Charles & Keith's new sustainability strategy: Five ways the Singaporean shoemaker aims to be a sustainable industry leader
Ecologically-sound and ethical business practices are hot-button topics that, to put it mildly, the fashion world hasn't taken much convincing action on. To be fair, sustainablility is such a multifaceted consideration that it's hard to know where to begin (although that should never be a deterrent).
Singaporean accessories brand Charles & Keith is shooting for the stars with its new sustainability program, which, in addition to being surprisingly detailed, also encompasses hitherto-neglected corporate/HQ environments. Ever the optimists, we wish C&K well with their ambitious goals; and, to track the progress of their promises, we've compiled a list of their five most quantifiable, short-term objectives below.
— Charles & Keith's Singapore-based offices and stores will halve paper usage. Although this may seem trivial, and most would consider plastics and liquid chemicals a greater environmental concern, consider this: while paper is recyclable, complacency around this fact can lead to easily-avoidable waste.
— Starting with one working day per year for each employee, Charles & Keith aims to contribute a total of 15,000 employee hours per annum to community-based volunteering efforts.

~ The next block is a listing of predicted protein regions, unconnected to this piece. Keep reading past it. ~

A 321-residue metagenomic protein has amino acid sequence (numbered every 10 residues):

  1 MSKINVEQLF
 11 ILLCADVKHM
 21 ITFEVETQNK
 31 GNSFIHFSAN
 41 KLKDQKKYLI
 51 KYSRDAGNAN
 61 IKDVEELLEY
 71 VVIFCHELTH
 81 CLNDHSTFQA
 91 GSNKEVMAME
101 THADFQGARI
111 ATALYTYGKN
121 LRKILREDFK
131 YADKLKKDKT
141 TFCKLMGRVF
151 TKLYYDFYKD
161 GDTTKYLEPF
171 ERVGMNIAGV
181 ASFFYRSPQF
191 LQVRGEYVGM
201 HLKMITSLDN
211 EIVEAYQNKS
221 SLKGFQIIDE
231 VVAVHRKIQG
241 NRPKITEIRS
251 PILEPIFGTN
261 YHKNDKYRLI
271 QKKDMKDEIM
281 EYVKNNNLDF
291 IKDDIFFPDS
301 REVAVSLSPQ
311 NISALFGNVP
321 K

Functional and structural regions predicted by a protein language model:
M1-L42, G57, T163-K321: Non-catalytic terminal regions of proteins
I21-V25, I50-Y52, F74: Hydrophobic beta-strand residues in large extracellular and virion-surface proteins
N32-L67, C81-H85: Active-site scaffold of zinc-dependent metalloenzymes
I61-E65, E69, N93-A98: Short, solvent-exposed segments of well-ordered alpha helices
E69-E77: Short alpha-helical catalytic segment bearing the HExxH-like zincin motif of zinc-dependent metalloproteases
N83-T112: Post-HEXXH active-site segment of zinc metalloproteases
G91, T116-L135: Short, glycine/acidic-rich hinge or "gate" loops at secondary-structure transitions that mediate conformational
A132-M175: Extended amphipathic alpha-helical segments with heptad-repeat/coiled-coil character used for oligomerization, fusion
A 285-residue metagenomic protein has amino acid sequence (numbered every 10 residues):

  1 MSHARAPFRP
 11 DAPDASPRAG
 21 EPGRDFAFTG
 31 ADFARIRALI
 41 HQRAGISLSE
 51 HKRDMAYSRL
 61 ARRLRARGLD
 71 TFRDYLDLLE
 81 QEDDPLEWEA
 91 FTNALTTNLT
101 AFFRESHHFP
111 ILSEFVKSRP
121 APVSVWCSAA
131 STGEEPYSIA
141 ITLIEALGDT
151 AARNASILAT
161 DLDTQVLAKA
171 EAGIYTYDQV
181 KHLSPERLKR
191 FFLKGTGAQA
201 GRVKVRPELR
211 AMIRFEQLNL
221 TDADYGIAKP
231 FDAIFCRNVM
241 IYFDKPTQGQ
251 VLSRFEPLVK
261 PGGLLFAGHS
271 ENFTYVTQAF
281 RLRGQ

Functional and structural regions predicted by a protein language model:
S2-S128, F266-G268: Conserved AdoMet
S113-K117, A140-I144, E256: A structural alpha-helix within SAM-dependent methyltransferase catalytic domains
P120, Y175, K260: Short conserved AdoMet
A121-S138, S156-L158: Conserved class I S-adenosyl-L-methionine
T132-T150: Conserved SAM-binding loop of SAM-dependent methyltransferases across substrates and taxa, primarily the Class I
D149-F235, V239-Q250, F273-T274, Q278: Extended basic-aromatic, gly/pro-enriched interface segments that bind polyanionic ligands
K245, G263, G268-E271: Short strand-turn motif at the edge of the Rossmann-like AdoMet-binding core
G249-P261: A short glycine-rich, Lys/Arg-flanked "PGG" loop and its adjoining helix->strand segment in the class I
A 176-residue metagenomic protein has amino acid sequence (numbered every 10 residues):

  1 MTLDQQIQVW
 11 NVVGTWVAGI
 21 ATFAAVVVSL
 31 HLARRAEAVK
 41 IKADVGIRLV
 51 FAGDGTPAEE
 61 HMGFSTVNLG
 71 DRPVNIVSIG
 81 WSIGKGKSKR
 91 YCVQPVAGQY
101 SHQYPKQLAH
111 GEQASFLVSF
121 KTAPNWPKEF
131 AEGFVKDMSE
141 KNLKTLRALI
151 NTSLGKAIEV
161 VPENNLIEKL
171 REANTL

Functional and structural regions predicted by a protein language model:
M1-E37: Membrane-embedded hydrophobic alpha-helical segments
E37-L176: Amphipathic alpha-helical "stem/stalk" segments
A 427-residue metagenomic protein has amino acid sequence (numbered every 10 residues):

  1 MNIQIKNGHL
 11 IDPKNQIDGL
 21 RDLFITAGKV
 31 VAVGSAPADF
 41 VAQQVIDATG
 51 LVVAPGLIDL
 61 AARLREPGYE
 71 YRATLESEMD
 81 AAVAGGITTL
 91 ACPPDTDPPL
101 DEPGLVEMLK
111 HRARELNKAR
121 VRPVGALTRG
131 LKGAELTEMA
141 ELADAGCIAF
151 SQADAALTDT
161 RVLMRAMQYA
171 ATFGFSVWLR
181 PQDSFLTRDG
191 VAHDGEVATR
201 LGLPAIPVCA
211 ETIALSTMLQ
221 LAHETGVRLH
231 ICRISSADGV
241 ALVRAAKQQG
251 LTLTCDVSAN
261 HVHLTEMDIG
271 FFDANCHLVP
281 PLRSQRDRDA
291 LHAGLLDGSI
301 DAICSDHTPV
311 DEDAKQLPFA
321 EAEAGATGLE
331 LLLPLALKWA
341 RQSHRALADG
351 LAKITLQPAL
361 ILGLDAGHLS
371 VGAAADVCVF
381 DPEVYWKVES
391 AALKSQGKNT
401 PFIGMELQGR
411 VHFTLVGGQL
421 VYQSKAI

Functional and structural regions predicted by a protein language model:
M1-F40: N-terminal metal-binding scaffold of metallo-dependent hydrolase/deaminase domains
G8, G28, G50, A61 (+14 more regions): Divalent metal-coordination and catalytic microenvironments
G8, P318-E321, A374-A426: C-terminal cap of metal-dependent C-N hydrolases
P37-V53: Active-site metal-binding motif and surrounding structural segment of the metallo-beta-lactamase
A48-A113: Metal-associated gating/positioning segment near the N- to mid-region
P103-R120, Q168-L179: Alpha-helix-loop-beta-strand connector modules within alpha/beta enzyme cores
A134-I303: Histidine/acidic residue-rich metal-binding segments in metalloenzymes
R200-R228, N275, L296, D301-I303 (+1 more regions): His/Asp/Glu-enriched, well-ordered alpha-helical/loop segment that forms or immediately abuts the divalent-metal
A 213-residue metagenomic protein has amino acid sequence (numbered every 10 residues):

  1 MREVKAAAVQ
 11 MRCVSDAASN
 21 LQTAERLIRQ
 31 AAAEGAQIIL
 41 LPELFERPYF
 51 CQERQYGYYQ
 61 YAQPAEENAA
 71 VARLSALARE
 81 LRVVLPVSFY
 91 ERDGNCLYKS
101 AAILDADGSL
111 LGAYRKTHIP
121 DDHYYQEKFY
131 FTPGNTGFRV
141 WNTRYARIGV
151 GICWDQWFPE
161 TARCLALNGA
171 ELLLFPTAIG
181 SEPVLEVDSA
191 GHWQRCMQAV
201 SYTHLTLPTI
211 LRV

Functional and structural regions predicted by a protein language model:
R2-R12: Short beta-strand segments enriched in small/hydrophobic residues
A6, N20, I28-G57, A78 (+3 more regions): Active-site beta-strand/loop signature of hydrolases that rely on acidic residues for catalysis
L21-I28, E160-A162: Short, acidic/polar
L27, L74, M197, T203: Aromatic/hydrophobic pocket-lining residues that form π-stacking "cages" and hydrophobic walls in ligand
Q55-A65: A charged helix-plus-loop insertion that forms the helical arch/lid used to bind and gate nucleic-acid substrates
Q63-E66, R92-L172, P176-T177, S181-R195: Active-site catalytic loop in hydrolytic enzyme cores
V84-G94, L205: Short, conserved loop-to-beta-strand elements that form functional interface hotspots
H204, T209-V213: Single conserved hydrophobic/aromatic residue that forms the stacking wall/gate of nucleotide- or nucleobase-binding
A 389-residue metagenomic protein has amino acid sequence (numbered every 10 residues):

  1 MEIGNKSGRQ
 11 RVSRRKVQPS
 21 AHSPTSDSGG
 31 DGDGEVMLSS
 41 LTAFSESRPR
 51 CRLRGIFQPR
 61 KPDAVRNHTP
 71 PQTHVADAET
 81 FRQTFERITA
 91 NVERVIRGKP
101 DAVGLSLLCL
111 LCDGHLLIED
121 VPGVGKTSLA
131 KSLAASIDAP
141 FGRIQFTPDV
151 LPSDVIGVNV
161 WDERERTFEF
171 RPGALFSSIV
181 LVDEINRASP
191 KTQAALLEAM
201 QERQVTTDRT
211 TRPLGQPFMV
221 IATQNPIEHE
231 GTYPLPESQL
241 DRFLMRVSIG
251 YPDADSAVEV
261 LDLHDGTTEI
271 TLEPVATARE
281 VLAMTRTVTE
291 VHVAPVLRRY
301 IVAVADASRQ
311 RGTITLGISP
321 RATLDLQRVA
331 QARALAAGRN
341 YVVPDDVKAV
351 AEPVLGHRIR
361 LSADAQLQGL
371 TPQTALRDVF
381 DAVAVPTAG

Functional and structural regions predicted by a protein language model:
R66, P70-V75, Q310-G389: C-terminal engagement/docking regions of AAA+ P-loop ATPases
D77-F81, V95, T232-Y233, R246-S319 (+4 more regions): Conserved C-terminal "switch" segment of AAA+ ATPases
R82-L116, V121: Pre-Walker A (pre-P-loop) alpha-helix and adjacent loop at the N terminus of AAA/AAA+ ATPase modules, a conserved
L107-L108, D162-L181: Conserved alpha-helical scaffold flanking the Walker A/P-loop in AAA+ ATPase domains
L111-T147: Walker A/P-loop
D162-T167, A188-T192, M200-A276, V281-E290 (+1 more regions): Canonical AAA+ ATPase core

— All of Charles & Keith's Chinese manufacturing facilities will disclose their environmental impact on the non-profit, Institute of Public & Environmental Affairs (IPE) website. The IPE has, since its foundation 2006, compiled extensive records on China's pollution status by region, in partnership with various government departments.
— Charles & Keith's product packaging will be plastic-free.
— All paper product packaging, meanwhile, will be made from recycled and reclaimed material, as well as virgin paper that is certifiably not produced from high conservation value forests. High conservation value forests are designated by the Germany-based non-profit Forest Stewardship Council (which, it must be acknowledged, has been previously accused of greenwashing).
Find out more about Charles & Keith's new sustainability strategy here.